I was under the wrong impression..
At least i told my teammates i knew how it works and told them that csla works as i though it would work.
A user is under 2 roles: frontoffice employee and administrator
In the role "frontoffice employee" he is revoked a rule for "WriteDenied" on a specific propertyinfo
But on the administrator rule he can do all whatever he wants.
- Login into our application automaticly gives all possible roles, the user doesn't select which one.
- When a user has rights under an role he can do read or write (even if the rights are denied under another role)
The last requirement won't work since it seems to be the other way around. If an user is denied a read or write under an specific role he won't ever be able to read or write it even if he is allowed under another role.
I've been debugging into code and bumped into the code in Csla.Security.RolesForProperty which uses IsInRole internaly, i won't adjust that ofcourse.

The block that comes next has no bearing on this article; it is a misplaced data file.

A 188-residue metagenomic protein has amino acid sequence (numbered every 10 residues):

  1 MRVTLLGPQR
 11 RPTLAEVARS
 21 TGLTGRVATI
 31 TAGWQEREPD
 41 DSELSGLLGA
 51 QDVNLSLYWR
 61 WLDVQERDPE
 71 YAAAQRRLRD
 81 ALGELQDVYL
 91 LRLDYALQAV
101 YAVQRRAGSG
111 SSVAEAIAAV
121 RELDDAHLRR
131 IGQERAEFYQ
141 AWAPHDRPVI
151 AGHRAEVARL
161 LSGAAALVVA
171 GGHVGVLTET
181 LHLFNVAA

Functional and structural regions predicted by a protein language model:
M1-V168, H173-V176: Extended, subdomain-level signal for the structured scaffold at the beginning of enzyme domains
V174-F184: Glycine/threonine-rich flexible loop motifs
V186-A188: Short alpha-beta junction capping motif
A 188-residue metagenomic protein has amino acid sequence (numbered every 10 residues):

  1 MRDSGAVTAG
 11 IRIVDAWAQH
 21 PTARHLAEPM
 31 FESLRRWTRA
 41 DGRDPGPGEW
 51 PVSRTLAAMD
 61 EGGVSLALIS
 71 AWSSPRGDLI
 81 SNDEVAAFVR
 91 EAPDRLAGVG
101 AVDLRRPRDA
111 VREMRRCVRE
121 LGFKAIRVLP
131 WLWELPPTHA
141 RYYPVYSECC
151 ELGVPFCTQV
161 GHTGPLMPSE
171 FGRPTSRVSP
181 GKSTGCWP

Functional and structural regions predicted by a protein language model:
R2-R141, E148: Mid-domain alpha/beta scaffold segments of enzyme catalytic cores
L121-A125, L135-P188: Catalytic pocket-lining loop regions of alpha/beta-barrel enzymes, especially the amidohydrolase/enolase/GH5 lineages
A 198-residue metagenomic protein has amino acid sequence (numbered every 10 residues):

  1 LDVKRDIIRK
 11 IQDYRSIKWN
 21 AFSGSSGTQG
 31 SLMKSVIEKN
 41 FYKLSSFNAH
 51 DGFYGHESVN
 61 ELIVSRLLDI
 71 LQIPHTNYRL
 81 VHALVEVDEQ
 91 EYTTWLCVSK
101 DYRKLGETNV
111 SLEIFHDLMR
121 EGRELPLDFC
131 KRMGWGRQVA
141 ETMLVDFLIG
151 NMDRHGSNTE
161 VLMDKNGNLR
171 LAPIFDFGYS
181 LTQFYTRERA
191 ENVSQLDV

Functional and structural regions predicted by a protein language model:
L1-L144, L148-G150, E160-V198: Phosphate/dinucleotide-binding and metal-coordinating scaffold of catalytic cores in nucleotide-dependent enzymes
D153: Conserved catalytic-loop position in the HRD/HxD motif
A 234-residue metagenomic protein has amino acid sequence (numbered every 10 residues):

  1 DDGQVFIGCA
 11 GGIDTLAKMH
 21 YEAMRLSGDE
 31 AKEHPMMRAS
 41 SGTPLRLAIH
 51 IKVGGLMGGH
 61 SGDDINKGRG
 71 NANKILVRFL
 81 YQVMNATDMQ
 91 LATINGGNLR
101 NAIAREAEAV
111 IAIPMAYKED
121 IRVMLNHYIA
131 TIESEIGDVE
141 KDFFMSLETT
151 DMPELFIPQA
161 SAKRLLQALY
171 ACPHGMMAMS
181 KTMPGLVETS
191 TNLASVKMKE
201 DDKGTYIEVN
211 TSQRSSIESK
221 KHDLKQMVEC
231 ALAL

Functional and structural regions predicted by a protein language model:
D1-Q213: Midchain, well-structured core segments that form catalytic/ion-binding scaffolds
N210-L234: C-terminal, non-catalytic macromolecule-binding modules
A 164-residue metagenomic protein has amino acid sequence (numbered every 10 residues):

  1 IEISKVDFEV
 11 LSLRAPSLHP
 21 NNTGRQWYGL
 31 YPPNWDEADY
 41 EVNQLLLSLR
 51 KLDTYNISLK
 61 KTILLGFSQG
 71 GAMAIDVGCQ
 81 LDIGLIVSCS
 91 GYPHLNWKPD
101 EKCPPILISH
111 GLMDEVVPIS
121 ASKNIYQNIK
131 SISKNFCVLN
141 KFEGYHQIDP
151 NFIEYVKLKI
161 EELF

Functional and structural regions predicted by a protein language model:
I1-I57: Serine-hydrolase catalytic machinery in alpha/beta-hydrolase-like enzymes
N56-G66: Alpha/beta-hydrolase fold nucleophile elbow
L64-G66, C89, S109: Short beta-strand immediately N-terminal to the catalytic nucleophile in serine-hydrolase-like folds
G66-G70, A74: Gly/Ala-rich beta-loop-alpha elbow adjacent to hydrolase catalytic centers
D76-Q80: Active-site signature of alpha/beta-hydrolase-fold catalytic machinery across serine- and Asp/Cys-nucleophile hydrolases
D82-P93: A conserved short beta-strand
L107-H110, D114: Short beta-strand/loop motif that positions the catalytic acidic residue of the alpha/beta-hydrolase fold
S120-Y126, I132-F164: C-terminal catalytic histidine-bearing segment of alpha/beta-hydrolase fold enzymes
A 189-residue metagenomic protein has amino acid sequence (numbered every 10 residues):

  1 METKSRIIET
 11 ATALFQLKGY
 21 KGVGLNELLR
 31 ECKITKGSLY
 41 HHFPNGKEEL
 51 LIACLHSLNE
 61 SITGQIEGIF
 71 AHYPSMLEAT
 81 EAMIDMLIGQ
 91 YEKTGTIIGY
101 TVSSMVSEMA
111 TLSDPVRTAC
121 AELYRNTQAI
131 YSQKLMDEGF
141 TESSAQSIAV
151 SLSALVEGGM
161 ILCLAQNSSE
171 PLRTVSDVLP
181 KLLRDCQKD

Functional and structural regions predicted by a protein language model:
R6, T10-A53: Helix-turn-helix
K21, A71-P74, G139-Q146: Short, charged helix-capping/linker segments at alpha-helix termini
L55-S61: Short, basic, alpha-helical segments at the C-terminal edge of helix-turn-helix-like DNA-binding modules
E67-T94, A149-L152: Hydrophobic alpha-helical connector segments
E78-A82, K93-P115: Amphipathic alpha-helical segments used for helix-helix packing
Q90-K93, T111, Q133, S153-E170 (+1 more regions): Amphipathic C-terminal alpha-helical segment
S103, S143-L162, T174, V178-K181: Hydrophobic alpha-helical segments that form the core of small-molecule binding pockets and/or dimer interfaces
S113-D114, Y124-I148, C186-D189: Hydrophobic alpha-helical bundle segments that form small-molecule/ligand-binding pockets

public bool IsWriteDenied(IPrincipal principal)
return AuthorizationRulesManager.PrincipalRoleInList(principal, WriteDenied);
Does anyone understand my problem?
Do u know a way to turn the behaviour the other way using the deny rules? Or any suggestions?
I think i'll have to add a deny rule only if the rule applies in both authorizationgroups.
I solved it by adding allow rules whenever i have one deny rule i just add all allow rules excluding the deny rule.
You should only need the Allow setups. Csla works by granting access to all by default. If you specify allow or deny, then the roles are checked. If you specify Allow, then any roles not in the list will be denied by default. An explicity Deny would however override an Allow.
In other words, the Deny rule is redunant; just call Allow for your administrator, and all users not in Administrator would be denyed by default.
yup, exactly the way i solved it
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